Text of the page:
But in one respect, Trump supporters seem to be worse about this than supporters of other candidates (of either major party). Political science professors Wendy Rahn and Eric Oliver found that Trump supporters rank far higher in their mistrust of experts, and that is a recipe for the uncritical spread of misinformation. (In fact, this distinguished Trump supporters more than their authoritarian tendencies.)
Another academic studying ignorance is David Dunning, from Cornell University. Dunning warns that the internet is helping propagate ignorance – it is a place where everyone has a chance to be their own expert, he says, which makes them prey for powerful interests wishing to deliberately spread ignorance.“While some smart people will profit from all the information now just a click away, many will be misled into a false sense of expertise. My worry is not that we are losing the ability to make up our own minds, but that it’s becoming too easy to do so. We should consult with others much more than we imagine. Other people may be imperfect as well, but often their opinions go a long way toward correcting our own imperfections, as our own imperfect expertise helps to correct their errors,” warns Dunning.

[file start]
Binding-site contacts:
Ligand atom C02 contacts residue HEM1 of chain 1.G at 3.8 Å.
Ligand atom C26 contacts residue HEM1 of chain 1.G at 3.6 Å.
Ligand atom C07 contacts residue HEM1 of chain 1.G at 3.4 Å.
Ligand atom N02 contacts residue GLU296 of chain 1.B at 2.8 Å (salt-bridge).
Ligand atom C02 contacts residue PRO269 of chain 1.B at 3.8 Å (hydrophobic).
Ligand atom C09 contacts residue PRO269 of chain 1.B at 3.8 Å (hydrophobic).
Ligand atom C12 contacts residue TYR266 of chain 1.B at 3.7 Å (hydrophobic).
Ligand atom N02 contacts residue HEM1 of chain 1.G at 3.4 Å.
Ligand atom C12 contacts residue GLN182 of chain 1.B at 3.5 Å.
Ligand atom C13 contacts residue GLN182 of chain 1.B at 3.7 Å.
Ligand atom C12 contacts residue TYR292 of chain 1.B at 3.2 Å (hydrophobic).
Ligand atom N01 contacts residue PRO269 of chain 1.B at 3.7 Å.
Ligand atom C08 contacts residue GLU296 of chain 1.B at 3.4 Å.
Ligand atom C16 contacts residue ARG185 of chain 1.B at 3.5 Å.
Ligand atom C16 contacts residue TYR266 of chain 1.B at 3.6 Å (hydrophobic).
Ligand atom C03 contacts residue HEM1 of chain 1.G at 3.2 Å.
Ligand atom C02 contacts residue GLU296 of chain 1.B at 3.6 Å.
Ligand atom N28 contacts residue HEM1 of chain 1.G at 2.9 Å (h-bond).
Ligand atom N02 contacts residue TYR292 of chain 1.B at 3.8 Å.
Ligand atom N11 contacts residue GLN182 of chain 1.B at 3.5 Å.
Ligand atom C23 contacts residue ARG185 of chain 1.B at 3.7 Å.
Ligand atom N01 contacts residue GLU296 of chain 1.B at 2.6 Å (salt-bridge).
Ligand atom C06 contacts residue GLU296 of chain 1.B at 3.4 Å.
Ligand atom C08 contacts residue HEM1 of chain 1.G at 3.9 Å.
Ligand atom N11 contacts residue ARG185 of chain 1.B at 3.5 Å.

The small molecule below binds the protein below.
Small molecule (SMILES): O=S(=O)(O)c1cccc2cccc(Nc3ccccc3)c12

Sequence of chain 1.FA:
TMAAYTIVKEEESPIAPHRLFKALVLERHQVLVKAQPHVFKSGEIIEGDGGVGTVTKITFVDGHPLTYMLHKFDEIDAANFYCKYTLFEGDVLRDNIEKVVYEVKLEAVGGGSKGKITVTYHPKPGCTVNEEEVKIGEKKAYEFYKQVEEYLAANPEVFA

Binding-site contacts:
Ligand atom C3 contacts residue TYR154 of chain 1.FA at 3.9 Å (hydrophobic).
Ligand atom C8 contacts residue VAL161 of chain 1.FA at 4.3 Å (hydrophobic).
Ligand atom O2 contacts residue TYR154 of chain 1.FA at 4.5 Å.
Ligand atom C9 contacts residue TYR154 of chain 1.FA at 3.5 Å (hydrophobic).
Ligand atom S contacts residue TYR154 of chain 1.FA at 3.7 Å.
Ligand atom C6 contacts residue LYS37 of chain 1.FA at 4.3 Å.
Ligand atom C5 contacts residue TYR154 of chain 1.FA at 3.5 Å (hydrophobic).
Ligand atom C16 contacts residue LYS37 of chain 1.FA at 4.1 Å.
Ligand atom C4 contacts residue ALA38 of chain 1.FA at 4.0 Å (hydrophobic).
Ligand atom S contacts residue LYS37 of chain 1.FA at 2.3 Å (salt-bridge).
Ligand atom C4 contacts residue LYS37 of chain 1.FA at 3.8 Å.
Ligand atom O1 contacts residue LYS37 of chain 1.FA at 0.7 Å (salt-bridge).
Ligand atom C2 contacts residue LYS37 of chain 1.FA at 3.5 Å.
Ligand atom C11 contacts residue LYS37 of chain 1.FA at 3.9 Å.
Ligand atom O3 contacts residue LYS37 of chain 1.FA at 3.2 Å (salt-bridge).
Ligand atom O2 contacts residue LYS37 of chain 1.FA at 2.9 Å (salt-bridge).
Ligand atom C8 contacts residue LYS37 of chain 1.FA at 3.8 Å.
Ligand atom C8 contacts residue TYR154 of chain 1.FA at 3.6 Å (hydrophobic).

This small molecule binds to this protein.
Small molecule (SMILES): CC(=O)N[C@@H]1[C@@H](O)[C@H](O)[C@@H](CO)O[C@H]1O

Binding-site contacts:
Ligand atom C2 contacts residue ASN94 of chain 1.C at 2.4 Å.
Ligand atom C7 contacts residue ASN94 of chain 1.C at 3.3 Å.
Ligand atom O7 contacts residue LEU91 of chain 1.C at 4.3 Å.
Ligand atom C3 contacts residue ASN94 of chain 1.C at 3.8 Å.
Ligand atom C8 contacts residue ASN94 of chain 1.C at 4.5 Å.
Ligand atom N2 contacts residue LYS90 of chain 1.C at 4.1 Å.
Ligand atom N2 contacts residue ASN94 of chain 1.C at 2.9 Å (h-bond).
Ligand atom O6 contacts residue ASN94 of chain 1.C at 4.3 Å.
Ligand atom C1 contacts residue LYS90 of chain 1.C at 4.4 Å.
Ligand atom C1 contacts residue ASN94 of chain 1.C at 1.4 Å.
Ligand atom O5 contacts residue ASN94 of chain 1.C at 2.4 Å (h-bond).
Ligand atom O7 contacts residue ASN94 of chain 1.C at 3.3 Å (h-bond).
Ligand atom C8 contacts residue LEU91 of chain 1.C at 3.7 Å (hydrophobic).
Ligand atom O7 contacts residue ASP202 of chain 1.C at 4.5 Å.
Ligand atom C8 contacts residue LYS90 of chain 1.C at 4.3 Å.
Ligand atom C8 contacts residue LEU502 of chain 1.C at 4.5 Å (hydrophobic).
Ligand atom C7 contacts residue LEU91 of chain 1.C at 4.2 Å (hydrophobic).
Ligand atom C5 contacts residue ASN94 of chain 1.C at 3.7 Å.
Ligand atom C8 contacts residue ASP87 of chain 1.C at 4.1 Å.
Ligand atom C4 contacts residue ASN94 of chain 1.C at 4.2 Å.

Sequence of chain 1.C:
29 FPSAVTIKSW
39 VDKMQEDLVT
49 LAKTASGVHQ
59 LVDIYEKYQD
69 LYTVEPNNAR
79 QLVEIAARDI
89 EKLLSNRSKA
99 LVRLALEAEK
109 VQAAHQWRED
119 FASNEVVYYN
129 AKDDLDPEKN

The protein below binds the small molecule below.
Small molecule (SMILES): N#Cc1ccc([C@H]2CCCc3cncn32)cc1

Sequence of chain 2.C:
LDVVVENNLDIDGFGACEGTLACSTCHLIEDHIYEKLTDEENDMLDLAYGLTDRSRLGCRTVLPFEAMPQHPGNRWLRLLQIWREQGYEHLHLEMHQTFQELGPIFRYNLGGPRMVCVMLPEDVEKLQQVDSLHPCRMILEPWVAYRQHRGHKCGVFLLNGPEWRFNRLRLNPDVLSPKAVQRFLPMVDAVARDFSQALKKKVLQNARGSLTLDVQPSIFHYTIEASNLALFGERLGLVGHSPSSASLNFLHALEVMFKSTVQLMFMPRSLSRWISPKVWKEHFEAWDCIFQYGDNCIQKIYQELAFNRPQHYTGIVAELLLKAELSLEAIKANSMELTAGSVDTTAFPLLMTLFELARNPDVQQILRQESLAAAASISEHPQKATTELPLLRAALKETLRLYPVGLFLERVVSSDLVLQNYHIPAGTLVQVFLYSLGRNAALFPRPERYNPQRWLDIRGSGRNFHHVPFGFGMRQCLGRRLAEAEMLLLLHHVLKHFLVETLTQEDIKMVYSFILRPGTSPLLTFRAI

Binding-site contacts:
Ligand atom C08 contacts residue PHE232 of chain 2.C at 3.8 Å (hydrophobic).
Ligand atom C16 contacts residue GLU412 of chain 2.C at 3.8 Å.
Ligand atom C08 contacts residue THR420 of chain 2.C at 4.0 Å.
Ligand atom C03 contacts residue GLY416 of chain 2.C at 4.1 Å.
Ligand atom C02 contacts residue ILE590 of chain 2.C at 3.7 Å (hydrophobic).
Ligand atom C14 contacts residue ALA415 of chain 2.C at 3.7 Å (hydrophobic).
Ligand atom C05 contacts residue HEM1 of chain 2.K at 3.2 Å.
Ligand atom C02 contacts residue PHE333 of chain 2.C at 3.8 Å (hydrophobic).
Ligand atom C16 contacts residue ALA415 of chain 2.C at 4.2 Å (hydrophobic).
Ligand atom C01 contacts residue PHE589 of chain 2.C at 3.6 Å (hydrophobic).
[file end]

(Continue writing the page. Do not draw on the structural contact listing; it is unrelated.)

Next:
You can actually see these two trends converging in the way that Trump embraces conspiracy theories about Obama’s birthplace or the cause of death of the late justice Antonin Scalia (and many, many, many more). And his supporters are, by and large, eating it up.